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  • Analyst Predicts to See Retina iPad Mini and Thinner iPad, No Touch ID or Gold Option


    Analyst Ming-Chi Kuo of KGI Securities has released a new research report outlining some of his expectations for Apple’s October 22 media event, focusing on the new company’s iPad and Retina MacBook Pro lineups. Similar to previously summarized expectations, Kuo believes that Apple will be introducing a thinner and lighter fifth-gen iPad as well as a new iPad mini with Retina display. The latter has been the subject of considerable debate with some sources believing that Apple isn’t ready to bring Retina displays to the iPad mini but while Kuo believes that Apple will indeed be able to introduce a Retina iPad mini, supplies will be highly constrained at first.

    Kuo continued by weighing in on several other rumored additions for the iPad and iPad mini, claiming that “probably” neither a Touch ID fingerprint sensor nor a gold color option is said to be available in either line. He believes that the production of components related to those features is still being prioritized for the iPhone 5S, which remains in very tight supply and therefore won’ be able to make their way into the iPad lineup. As far as other upgrades go, Kuo believes the fifth-gen iPad will adopt a new A7X chip while the new iPad mini will be equipped with a slightly less powerful A7 chip similar to the one found in the iPhone 5S. Kuo reiterates his earlier claim that the rear camera on Apple’s new iPads will be upgraded to 8 megapixels. The fifth-gen iPad and the second-gen iPad mini are said to include Apple’s new “M7” chip that debuted in the iPhone 5S, offering significant improvements for motion tracking.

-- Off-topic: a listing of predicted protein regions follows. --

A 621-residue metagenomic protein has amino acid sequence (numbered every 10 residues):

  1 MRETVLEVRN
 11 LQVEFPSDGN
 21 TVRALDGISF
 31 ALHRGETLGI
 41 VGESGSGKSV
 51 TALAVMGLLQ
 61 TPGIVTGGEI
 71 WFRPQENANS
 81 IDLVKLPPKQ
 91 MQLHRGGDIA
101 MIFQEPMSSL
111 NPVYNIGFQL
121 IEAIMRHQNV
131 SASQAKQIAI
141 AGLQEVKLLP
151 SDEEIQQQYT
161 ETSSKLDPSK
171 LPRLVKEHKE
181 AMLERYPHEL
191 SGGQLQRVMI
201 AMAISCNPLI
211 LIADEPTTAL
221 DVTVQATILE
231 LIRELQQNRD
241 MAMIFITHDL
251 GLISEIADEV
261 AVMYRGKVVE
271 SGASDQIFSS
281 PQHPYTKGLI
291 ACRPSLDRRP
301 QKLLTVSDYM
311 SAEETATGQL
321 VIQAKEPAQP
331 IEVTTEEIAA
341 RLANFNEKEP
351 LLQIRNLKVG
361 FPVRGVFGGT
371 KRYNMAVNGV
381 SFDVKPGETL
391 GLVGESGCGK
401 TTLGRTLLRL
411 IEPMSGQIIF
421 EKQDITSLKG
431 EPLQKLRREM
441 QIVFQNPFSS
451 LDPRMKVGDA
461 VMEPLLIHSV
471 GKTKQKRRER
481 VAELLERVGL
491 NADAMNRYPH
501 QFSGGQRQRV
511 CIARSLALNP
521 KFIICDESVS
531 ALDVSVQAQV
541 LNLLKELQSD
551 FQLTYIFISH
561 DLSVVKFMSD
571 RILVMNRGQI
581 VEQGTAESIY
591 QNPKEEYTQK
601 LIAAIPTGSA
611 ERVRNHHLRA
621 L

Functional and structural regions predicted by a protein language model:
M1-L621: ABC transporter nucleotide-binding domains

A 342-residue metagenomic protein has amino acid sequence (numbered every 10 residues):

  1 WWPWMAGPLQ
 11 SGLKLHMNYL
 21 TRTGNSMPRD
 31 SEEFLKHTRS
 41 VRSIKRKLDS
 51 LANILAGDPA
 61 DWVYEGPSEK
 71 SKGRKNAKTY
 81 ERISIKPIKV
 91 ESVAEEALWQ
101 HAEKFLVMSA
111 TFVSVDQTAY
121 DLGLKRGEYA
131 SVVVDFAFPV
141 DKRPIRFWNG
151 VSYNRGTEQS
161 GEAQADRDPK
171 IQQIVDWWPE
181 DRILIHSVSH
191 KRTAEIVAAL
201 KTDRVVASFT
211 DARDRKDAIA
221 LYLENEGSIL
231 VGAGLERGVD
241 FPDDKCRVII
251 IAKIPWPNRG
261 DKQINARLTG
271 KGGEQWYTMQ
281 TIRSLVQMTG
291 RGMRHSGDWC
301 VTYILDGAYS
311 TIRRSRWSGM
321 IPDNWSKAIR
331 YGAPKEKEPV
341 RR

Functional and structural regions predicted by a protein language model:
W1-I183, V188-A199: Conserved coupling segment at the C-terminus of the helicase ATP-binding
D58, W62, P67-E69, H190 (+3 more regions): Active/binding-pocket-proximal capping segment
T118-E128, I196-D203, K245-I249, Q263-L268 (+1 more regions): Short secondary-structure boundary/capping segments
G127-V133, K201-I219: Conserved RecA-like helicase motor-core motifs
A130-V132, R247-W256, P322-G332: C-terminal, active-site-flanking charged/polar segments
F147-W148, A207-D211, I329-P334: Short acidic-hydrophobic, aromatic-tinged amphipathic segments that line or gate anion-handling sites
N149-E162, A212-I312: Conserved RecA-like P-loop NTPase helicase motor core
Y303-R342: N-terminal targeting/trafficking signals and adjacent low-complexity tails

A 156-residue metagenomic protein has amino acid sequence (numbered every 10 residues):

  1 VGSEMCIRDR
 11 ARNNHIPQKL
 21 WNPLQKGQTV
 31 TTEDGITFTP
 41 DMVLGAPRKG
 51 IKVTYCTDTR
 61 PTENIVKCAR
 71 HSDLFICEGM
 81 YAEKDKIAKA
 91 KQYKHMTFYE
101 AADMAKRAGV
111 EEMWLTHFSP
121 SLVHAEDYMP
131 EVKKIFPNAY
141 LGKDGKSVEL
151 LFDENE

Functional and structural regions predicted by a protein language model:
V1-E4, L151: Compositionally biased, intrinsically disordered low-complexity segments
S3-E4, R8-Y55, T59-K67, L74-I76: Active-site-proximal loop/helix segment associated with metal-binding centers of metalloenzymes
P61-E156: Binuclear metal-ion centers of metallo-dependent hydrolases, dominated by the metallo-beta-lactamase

Along with the iPad updates, Kuo shared his thoughts on Apple introducing its Retina MacBook Pro on Tuesday, moving to Intel’s latest Haswell chips for improved performance and battery life while also upgrading the FaceTime camera to 1080p quality, a claim he has made in the past.